Peñíscola casfle, better known as the castle of Papa Luna, celebrated the 700-th anniversary of its founding in November and the celebrations will continue into 2008. Peñíscola castle was the last to be built by the Order of the Temple before this organisation abruptly disappeared, and is one of the most well preserved Templar castle in the whole of Spain.
Its history begins in the 12-th century when the Moors built a fortress on the site on which the castle now stands, making good use of a strategic site. King Jaime I the Conqueror captured the fortress, and subsequently presented it to Arnaldo de Cardona. Years later, ownership of the castle reverted to the Spanish Crown, upon which King Jaime II granted it to the Templars in exchange for the castle at Tortosa. The construction of Peñíscola castle as we know it began in 1294, and it took 12 years in the building.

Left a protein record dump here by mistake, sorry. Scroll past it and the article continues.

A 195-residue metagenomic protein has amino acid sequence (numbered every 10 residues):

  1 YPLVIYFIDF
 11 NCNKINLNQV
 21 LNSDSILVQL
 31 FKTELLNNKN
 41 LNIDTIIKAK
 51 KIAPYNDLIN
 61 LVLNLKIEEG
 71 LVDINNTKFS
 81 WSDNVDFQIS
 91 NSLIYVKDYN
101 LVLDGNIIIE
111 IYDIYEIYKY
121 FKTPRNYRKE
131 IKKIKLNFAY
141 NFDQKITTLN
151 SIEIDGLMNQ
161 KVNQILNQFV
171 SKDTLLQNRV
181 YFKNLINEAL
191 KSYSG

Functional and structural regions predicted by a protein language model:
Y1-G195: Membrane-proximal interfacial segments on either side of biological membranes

The Order of the Temple transformed the Moorish citadel, converting it into a castle and convent. Following the dissolution of the Order of the Temple in 1312, the castle fell into the hands of Jaime II, King of Aragon, who gave it over to the Order of Montesa in 1317. Knights of the Order of Montesa occupied the castle for several years bafore ceding it to Benedict XIII, known as Pope or Papa Luna, who then took up residence there.
During the reign of Ferdinand, the Catholic King, the castle became property of the Crown once again, and it was given an architectural overhaul under King Felipe II. Alongside the Vatican and the Palace of the Popes in Avignon, Peñíscola castle boasts the distinction of being the Papal Seat an honour held by only three places in the whole of history.